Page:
Prominently missing are the shocks and being OOB, they will remain missing. The gas tank was finished in AK Aluminum and the creases highlighted with Tamiya Dark Brown Panel Line Wash.

 6yV0mf.png

f5klYA.png

 

  • Like 9
Link to comment
Share on other sites

I’ll be watching this one!  Not sure why, but I just cannot get into building car models.  I spent my youth building real cars, restored my Mustang over the years, love looking at detailed car models and I even have a huge 1/18 diecast car collection.  But just cannot get into building them.  
Peter, I’ll just live vicariously through you on this build! 

  • Like 4
Link to comment
Share on other sites

What a nice break from the usual planes Peter. I think, we need more cars and bikes here for a change. Your Thunderbird's underskirts look wonderful. BTW, I started a car kit myself yesterday.

Cheers Rob

  • Like 4
Link to comment
Share on other sites

Thanks Hubert - I remember the kit and have found memories as well. Not too far down the road, I'm planning on building the Monogram '67 427 Convertible: Sunflower Yellow, Black Hood Stripe and a pleather interior. Those sure were the days.

 

  • Like 1
Link to comment
Share on other sites

I've got a White '56 T-bird sitting the shelf. A Dark Blue '55 Chevy and a Yellow Deuce Coupe too. They were part of a series that had metal bodies. IIRC, not a lot of assembly either.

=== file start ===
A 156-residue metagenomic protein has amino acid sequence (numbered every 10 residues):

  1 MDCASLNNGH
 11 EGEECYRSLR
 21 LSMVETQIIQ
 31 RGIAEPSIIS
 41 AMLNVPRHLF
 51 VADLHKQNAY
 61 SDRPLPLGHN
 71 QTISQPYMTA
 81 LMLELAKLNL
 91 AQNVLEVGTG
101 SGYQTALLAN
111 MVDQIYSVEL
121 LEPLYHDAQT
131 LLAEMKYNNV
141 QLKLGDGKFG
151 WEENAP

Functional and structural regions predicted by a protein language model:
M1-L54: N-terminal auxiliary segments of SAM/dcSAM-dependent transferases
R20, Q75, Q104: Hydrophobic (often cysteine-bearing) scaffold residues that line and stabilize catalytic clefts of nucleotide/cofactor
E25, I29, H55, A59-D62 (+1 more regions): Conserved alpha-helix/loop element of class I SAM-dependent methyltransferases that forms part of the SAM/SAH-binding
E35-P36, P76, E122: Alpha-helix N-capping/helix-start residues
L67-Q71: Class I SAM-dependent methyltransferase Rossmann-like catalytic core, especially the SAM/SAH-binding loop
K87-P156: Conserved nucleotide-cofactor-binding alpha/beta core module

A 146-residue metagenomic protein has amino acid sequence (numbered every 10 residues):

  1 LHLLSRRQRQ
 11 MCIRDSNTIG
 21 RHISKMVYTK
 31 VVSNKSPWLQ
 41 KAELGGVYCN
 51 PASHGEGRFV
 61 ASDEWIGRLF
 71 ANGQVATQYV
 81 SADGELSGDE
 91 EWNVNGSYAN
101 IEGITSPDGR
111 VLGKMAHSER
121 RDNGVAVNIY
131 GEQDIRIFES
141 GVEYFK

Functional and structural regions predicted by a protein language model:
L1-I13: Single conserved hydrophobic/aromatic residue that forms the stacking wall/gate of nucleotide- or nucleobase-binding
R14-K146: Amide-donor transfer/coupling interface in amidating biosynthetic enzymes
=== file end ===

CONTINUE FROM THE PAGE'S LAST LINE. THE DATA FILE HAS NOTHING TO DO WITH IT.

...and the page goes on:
They look great and my 3-year-old grandson likes to look at them too.

  • Like 2
Link to comment
Share on other sites

Thanks Carl

Just a nice way of changing the pace and type of models that hit the bench. I remember your last car build, a Tamiya Super 7 Lotus - I thoroughly enjoy following your build. Maybe the next GB might be a subject that will allow for some car entries. 🤞 

 

 

  • Like 1
Link to comment
Share on other sites

1 hour ago, Peterpools said:

Maybe the next GB might be a subject that will allow for some car entries. 

That's not a bad idea Peter. Lots of car companies made engines and other bits for aircraft and tanks. Some even made them outright. 

Ford:

- jeeps, trucks, lots of tank engines, Trimotor